Or worse, they are just disaffected. Disengaged is the term used  in the invaluable Blessing White research. The net result is people going through the motions.

But when people have a shared purpose, a mission, an aspiration, politics recedes into the background and talent is engaged. People strive. To do the right thing, to do the best they can.

A long time ago I worked on such a team. It was awesome. We loved each other and our jobs and we did incredible things. Then things changed. The team was broken up. And the new team couldn’t do the same things. We couldn’t do the impossible. Ever since then, I’ve been trying to always find ways to restore the power and euphoria of  that first team again. To regain that heart-pumping feeling that we could do anything. Together. I’ve dedicated myself to understanding the difference for myself, and so that we could change the norms of how people work.

Then about a year ago, I found an fantastic opportunity to work on technology that  helps people to eliminate the barriers and complexities and banalities of teamwork – the impossible task of keeping in synch, understanding, seeing opportunities, building and leveraging on what’s been done before and on each person’s contributions. Of course you know that being collaborative is not a technology problem, but good, useful, simple, powerful tools certainly help.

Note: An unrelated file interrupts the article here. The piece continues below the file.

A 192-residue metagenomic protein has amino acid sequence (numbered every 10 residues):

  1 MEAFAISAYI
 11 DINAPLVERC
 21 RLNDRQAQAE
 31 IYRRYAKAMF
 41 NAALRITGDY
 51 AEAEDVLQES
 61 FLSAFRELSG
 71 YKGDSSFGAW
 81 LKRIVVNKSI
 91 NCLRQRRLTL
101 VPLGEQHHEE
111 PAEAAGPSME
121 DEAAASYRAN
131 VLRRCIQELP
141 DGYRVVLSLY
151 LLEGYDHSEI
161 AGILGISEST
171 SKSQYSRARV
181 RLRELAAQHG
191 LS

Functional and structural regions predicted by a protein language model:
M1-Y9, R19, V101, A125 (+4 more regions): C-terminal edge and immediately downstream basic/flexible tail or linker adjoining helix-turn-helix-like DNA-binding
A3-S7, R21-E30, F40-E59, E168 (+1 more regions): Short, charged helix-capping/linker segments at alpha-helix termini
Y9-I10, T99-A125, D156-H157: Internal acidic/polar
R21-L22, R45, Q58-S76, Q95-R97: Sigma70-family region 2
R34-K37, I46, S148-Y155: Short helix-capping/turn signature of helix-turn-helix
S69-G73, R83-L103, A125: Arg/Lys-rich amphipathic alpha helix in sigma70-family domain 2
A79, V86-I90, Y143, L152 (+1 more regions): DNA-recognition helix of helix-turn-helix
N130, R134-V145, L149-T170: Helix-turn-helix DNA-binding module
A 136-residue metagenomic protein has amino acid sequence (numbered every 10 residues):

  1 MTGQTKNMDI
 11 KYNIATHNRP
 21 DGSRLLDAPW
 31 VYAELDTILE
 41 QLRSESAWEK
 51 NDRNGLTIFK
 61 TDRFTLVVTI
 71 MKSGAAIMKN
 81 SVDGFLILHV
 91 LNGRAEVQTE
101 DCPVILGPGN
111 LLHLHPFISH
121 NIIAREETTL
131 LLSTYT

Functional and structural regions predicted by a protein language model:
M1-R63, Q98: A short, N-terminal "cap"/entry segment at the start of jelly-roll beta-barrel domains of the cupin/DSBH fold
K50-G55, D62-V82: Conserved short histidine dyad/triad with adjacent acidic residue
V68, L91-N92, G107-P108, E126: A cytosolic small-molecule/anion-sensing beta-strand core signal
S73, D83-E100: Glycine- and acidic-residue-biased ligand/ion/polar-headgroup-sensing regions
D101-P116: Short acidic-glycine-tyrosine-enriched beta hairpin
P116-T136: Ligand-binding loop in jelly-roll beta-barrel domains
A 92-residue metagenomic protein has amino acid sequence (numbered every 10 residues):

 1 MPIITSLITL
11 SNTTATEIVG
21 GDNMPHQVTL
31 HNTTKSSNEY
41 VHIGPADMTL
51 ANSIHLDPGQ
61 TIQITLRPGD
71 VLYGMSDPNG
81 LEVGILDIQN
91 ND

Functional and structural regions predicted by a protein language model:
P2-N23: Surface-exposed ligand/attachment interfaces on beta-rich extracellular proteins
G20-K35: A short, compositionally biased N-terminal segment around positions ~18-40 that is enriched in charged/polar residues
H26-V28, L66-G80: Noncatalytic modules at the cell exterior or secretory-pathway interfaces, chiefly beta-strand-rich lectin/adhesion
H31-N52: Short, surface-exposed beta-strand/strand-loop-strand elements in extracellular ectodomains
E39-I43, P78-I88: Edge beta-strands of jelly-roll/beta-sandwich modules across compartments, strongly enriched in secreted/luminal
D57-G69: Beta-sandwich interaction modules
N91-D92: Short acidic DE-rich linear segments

I now enjoy the extraordinary privilege of working with some extraordinary people, including Anthony Gallo and Scott Bowen, Jason Varmazis and Dave Wormald, Ian, Mitro, Dawn, Greg, and many more. And yes, we’ve got a solid dose of that “team” magic.

As we set out, Anthony asked me “what is the essence of what this is for, what is the gestalt of it?” And so I tossed off some stuff. And we worked at the whiteboard. For months. I would send him one-liners. From my car. From my desk. From the playground. And he would say “yes, but….”.